Volunteers can help monitor health of our waters | Noo-Kayet, Our Village
November 18, 2012 · 9:36 PM
By Rory O'Rourke
The Mussel Watch Program is a nation-wide water-quality monitoring program run by the National Oceanic and Atmospheric Administration (NOAA). Since 1986, it has been crucial in helping scientists and the public learn about the presence and extent of toxic contaminants in the nation’s oceans and bays. In Washington, monitoring of Puget Sound is administered by the state Department of Fish and Wildlife (WDFW).
Sampling occurs every two years to ensure that the levels of contaminants in Puget Sound are low enough to ensure its waters are still safe for marine life, recreation, fishing, and shellfish harvesting. Recently, the Mussel Watch program has received budget cuts on the state and national level.
In order to adjust, as well as to tap into local knowledge of monitored areas, WDFW has reached out to municipalities, counties, tribes, and environmental organizations. This new outreach has been called the Mussel Watch Pilot Expansion. The success of this program will determine whether the Mussel Watch can continue or if we risk losing one of the nation’s greatest scientific achievements.
The Port Gamble S’Klallam Tribe Natural Resources Department has agreed to participate in the Mussel Watch Pilot Expansion this winter and will be tracking cages in Port Gamble Bay and at Point No Point.
There are several reasons why mussels are chosen over other species to measure water quality. Mussels are great biological tools for measuring contaminants in water. They take in water and algae that contain pollutants and do not change the chemical structure of the contaminants that are being measured. Mussels tend to retain pollutants for two to four months, therefore they model the long-term and seasonal variations in water quality.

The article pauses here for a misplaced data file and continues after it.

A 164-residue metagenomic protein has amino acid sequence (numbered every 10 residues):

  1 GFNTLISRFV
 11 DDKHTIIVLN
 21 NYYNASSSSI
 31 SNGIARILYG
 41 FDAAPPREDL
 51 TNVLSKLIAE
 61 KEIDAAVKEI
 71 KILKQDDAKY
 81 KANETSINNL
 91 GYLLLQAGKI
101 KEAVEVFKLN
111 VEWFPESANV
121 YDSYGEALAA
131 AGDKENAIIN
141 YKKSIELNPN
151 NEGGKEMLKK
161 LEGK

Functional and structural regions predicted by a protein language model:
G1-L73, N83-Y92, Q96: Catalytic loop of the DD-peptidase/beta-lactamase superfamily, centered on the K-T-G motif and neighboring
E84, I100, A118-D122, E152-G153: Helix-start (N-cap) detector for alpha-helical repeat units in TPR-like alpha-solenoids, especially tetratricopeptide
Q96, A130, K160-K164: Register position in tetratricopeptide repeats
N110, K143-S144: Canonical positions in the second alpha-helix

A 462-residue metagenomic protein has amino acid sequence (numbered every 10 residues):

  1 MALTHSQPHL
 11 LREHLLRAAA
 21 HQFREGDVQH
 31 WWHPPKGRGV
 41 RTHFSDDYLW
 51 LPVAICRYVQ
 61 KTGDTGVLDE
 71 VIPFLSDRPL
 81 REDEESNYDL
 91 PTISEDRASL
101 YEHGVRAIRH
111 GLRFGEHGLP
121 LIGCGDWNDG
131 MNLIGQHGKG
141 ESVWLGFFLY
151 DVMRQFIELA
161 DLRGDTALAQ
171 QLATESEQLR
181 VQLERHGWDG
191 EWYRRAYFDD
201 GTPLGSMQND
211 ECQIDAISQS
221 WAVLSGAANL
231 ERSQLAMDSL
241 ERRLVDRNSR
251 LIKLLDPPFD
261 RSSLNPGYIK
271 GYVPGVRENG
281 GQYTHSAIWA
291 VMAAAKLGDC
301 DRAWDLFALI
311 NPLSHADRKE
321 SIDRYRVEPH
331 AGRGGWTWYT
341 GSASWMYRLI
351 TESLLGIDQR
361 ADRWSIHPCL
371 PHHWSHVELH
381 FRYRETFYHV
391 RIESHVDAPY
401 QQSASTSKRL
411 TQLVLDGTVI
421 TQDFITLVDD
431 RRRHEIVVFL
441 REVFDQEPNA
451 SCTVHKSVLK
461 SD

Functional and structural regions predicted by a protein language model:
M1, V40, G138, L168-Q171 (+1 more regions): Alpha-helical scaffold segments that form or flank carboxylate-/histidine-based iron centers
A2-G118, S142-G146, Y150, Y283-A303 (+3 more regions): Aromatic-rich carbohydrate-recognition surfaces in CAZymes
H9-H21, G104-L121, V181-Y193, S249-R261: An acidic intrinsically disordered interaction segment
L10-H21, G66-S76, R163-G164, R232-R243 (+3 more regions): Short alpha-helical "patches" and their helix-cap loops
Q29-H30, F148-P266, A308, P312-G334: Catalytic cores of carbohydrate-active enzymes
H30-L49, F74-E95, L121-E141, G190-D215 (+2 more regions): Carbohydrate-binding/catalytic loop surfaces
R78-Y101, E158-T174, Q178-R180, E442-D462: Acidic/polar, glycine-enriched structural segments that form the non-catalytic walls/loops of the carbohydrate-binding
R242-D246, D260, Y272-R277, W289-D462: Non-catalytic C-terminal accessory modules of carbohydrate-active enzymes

They serve as a food source for humans and wildlife, therefore it is easier for scientists to calculate the dose that might be ingested. Also, they are small, easy to handle, and can be acquired in large quantities so that scientists can have a large sample size to do statistical analysis.
The Mussel Watch program tests for an extensive array of chemicals. These include PCBs, PBDEs, pesticides, PAHs, metals, general water-quality indicators, and contaminants of emerging concern. In total, the Mussel Watch program tracks about 150 individual chemicals. Any individual group trying to measure the same chemicals on their own would find the laboratory analysis costs to be prohibitively expensive.
PCBs were historically used as a cooling agent in transformers and are banned contaminants because of their ability to cause skin lesions and liver damage. PBDEs are flame retardants that are found in many everyday products and are a concern due to their ability to accumulate in fatty tissue. Pesticides from farm and lawn runoff can cause birth defects and nervous disorders at high enough concentrations.
PAHs are a group of chemicals that can be found in exhaust from gasoline-powered vehicles as well as creosote pilings. Some PAHs have been shown to cause cancer. Metals can have a variety of cancer and non-cancer health effects. Cadmium is an element with a naturally high concentration in shellfish. Arsenic is another naturally occurring element but can be toxic at low concentrations.
Contaminants of concern include bisphenol-A and birth control metabolites. These chemicals have been found to be estrogen antagonists and scientists are only beginning to study how much of these contaminants are in the water and their effect on humans and wildlife.
Continuing the Mussel Watch program will ensure that these chemicals, along with new emerging contaminants, will be studied. Volunteers will be needed periodically during the winter to help place cages, check the cages, and retrieve the mussels at the end of the study. Anyone older than 14 can volunteer once they register on the WDFW Volunteer website: http://wdfw.wa.gov/about/volunteer/.
Also ice, personal vehicle mileage, and ferry fares spent while volunteering will be reimbursed by WDFW. If you are interested in volunteering with Port Gamble S’Klallam Tribe to help with the Mussel Watch Pilot Expansion, or if you have any questions, please contact me at (360) 689-7010 or firstname.lastname@example.org.